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Literacy is not just for Christmas

Books are not an unusual gift at this time of year, but for the pupils at Carmondean Primary, their handmade missives were more than just another Christmas story

Books are not an unusual gift at this time of year, but for the pupils at Carmondean Primary, their handmade missives were more than just another Christmas story

The illustrated stories the children are creating look more like illuminated manuscripts than conventional books, and could easily have been made by dedicated medieval monks. But the learning and teaching, in this project at Carmondean Primary, in Livingston, are thoroughly modern, deceptively simple and rather revolutionary.

"The idea is that writers write because they have a story to tell," says Gill Friel. "The message for the teacher is that it's important for children to be emotionally connected to their story. Only then will they care enough to want to tell it well."

The starting point is not teaching to address difficulties with grammar, punctuation or word choice, explains the former headteacher and education consultant. "Of course these are important. But that approach leads children to see writing as just another task they do to please the teacher. They don't understand why they've to use different words. They don't spontaneously apply the teaching to new tasks. They see their job as applying rules and using specific words. They're actually learning to be quite passive.

"There is no room for ideas or creativity, and they're not getting the idea that writing is about exploring ideas or sharpening their thinking. Often the teacher gets 30 versions of the same story."

That is not happening at Carmondean, where head Jan Lumsden invited Gill Friel to deliver inservice to all the teachers, then mapped out a four- week block of teaching across the school to put what they had learned into practice - and produce 400 different Christmas stories.

"The children have their heads down and are loving it," says Mrs Lumsden. "They're completely absorbed. We've kept maths going and are using drama to act out their stories. But anything that doesn't link naturally to their books has been dropped and will be picked up later. The focus across the school is imaginative writing. We keep good records and will pick subjects up later, and maybe do a bit less writing for a time. It's what Curriculum for Excellence is about. The children are producing wonderful work."

So are the teachers, says P4's Joanne Hitchen. "I came away from Gill's inservice excited by the idea of creating quality work that meant something to the children. There's also that aspect for me as a teacher - I'm getting the time to do quality teaching, irrespective of the subject.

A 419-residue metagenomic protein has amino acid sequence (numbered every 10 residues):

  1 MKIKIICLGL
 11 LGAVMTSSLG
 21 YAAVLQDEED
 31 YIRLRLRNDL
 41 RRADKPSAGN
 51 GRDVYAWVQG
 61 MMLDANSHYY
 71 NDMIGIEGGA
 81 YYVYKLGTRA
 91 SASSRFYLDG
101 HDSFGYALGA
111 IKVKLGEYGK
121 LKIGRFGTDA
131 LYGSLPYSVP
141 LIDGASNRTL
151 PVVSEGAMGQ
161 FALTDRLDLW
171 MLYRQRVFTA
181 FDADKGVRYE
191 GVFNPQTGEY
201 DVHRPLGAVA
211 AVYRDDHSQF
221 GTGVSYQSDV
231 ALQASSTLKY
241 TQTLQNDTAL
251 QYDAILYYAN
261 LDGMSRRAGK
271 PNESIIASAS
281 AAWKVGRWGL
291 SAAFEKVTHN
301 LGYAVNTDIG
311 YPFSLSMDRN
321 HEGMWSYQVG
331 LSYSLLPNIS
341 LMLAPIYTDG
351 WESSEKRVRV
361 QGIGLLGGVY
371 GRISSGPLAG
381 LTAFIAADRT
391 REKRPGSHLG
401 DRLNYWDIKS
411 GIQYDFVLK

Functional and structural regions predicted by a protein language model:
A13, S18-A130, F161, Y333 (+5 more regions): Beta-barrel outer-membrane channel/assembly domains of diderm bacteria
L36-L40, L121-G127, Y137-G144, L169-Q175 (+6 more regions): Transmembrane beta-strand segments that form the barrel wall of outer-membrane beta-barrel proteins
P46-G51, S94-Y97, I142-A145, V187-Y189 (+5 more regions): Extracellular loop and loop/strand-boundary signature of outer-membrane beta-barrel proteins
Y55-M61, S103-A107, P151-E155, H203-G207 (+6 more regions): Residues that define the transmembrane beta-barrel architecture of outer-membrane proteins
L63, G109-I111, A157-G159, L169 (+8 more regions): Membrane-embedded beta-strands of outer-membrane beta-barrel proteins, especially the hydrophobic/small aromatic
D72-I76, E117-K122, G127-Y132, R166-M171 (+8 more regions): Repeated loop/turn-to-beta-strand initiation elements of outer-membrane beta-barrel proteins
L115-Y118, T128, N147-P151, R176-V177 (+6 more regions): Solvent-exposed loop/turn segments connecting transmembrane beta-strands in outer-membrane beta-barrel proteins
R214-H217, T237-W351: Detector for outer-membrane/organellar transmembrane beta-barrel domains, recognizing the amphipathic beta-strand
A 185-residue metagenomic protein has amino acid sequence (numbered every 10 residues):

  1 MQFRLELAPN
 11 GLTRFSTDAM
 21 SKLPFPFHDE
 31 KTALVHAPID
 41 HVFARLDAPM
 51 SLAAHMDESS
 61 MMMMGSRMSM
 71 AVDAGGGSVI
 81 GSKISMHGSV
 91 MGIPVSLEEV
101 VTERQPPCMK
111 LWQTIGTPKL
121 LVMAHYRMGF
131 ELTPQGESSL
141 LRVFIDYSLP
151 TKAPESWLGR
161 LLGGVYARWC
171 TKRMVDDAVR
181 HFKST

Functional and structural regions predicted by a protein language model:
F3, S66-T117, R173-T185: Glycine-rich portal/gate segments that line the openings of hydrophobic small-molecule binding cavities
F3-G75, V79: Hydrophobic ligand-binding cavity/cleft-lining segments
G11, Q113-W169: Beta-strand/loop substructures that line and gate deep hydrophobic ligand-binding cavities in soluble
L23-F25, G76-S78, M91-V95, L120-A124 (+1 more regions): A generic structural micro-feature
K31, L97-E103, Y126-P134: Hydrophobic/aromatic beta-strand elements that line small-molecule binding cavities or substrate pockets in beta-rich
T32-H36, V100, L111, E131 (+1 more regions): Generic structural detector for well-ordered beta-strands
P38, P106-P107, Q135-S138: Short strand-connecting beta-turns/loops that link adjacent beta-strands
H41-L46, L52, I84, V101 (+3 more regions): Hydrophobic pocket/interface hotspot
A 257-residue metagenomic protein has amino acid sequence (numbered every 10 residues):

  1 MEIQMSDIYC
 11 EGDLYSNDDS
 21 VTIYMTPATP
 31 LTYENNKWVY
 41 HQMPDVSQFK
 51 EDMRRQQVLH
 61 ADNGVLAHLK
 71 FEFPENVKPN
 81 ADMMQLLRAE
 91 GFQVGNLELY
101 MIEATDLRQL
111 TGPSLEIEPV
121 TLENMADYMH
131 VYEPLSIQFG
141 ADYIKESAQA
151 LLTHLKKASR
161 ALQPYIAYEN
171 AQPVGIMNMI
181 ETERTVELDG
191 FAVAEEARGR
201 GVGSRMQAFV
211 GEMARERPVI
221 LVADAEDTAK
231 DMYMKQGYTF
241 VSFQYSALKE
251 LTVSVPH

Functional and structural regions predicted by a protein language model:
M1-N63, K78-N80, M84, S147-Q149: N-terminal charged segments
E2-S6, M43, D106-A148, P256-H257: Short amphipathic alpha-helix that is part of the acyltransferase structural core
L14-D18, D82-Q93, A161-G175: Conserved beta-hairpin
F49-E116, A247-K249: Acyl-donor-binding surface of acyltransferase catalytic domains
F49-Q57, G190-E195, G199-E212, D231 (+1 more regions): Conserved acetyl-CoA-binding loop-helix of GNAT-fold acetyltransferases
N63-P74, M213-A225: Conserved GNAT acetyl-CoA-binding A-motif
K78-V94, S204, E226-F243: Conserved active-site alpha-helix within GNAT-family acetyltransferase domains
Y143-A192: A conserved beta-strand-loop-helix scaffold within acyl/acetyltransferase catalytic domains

"Yesterday, we were doing the next piece of writing for our books, and I took them home with me, because you never manage to get round them all. I was looking at some of the wee kids who usually struggle with writing and was flabbergasted at what they'd managed to produce. I couldn't believe it."

These benefits come at a price, Mrs Friel tells teachers frankly. "It's a demanding approach. Teachers need to analyse quickly and teach individuals, groups and the class in responsive and pro-active ways. They need to observe what children do and how they do it, try to see the task from the child's point of view, decide what to teach and how to teach it most effectively."

Having put the approach into practice for three weeks, Miss Hitchen can confirm that it is no easy option. "It's difficult, but in an enjoyable way. I have 30 children in my class, who are going to have produced a book by the end of four weeks. You have to think of all those individual needs and get to help them all.

"You need to have high expectations of every pupil to get the benefits. So I'm going home with the books every night, looking at what the children have done that day, writing comments so they can make improvements. It's a lot of work.

"On the other hand, you're not having to do bits and pieces of maths and reading and art. You have one focus for four weeks."

Mrs Friel has collaborated for many years with Sue Ellis, reader in literacy and language at Strathclyde University, who explains the thinking that underpins the approach: "Research shows that two things build learner engagement. One is strategic teaching that makes links from one lesson to the next, as well as across the curriculum.

"Learners often see teaching as context-bound. You give them really good teaching but they think it applies only to that lesson and that subject area. So we need to encourage them to make links, to take teaching points in one lesson and apply them to others.

"The other thing we know increases engagement is working for a real purpose. So if the children think about who's going to be reading their story, and actually write it as a gift for that person, you build that purpose in from the start."